Typewritten index card in black elite typeface that reads: Hello! I'm a 1955 Royal HH. I'm what's known as a standard typewriter. Usually I would sit permanently on a desk in one space and rarely move, much like a desktop computer now. Smaller and lighter portable typewriters existed for easier use, but they didn't come close to my performance, particularly for long periods of typing. Of course this performance is the reason that writers and creators like Truman Capote, Sylvia Plath, Elia Kazan, Mario Puzo, Robert Penn Warren, Eudora Welty, Charles Bukowski, George Burns, Herb Coen, Bruce Catton, Paddy Chayefski, Don Dellilo, Alice Denham, Paul Russell, James T. Farrell, William F. Buckley, Sterling North, Robert B. Parker, William Zinzer and even Hugh Heffner used Royal HH typewriters just like this one. I've got the standard Royal elite typeface and I can lay down type at 12 characters per inch and 6 lines per vertical inch. This makes me an excellent candidate to write the next great American novel. Why don't you get some paper and give me a whirl?

I usually type up a short introduction card for the handful of typewriters sitting around the house so that visitors will have an idea of what they’re appreciating. It’s almost like having a museum card on a work of art, but usually mine have a call to type on them. Naturally there are either index cards or paper close at hand to encourage both touching and typing.

Above is the brief introduction to the 1955 Royal HH I finished repairing, cleaning out, and re-assembling today.

A large standard Royal HH typewriter on a side table next to an old fashioned glass with a Negroni in it.
Ready to type at the end of the day, a Royal HH sits next to a Negroni.

1949 Smith-Corona Clipper Black Wooden Case Restoration

Two overlapping 4x6 inch index cards typed in blue ink which read: 
Smith-Corona 1949 Case On my lunch break today, I spent some time cleaning up the Black fabric-covered wooden carrying case for my most recent Smith-Corona typewriter acquisition. I started by wiping down the black fabric which was filthy, but otherwise in very serviceable condition. There are a few small cuts or small divots, but nothing painfully eye-catching. It took some elbow grease with mild detergent and a damp cloth, but it came out quite well. Next up came some work on the steel fittings which were showing sighs of pitting and rust. A bit of masking tape to protect the black fabric, and a bronze brush seemed to take care of the worst of it. Wiping things down with some Sparklean a brand of jewelry cleaner I have lying around seemed to polish things up nicely. I finished things up by quickly wiping down the interior. I also cleaned out the clever spring loaded hinges, and then gave all the solid metal fittings a light and very thin coat of machine oil. Thinking 1 was done and having the case back in order for at least the next decade, it dawned on me that the white splotch on the case exterior was probably some spilled liquid paper. I went at it with a touch of 91% isopropyl alcohol and then wiped it down with a moist cloth. It came off readily and doesn't seem to have damaged the exterior. Next up for the weekend is to clean out the sticky keys and provide any internal cleaning and oiling which may be required.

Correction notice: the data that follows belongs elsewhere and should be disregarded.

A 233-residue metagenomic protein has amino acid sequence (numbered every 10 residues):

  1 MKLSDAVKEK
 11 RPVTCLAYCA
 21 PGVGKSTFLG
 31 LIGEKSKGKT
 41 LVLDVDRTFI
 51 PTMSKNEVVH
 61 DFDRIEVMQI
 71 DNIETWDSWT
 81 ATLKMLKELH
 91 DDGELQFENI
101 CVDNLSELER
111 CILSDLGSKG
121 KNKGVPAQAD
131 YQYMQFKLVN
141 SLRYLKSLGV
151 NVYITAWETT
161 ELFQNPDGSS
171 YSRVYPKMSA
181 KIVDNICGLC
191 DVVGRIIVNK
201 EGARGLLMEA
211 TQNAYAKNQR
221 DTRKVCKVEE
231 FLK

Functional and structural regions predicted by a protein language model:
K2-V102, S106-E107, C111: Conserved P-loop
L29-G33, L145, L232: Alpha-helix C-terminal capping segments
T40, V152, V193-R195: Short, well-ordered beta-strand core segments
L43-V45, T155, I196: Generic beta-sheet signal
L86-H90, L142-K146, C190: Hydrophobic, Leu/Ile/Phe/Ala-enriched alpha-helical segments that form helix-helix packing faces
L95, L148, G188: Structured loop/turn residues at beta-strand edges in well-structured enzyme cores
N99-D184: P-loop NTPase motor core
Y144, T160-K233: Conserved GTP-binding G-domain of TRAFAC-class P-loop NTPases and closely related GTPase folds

Some photos in the process of cleaning up the black wooden case of my 1949 Smith-Corona Clipper which are suggestive of methods one might attempt at restoring their own versions.

A sparkling shiny latch and polished steel fittings on a black fabric covered wooden typewriter case. The fabric is press onto the wood to make it appear as if it's black painted wood grain.
Near the right side of the handle you can see the white liquid paper spill on the case which cleaned up quickly.
A close up of the feet and hinge on a typewriter case showing how rusty and nasty the metal has become over time
All the metal fittings on this case were this bad and needed some attention.
A before and after comparison of a corroded, rusty hinge and feet on a typewriter case on the left, and cleaner and shinier fittings on the right hand side.
Before and After
A photo of a typewriter case featuring a cleaned hinge next to which is a piece of blue masking tape with a hole punched into it for cleaning a rusty hinge fitting. Next to the hinge are a metal single hole punch and a green plastic-handled bronze bristled brush.
Extreme abrasives like this brass bristle brush on a fabric covered wooden case will cause damage, so mask what you don’t want scrubbed clean..

Not factory perfect, but certainly acceptable for another 75 years of happy use.

A wooden library card catalog on which sits a 1949 Royal Quiet De Luxe Typewriter next to a crystal old fashioned glass and a fifth of Glenmorangie in a scotch bottle. To one side is a blue vase with small pink roses.

I’ve seen many references comparing the use of typewriters in an overstimulating technology space to the slow food movement. Since one regularly pairs wine with their meals, it only seems right to extend the typewriter analogy to liquor as well. Today, I’m pairing this smooth 10 year single malt Glenmorangie Scotch with the 1949 Royal Quiet De Luxe.

Surely Hemingway would approve?

Type-o-sphere, what are you pairing with your typewriter today?

Typewritten index card in green elite type repeating the words of the paragraphs above.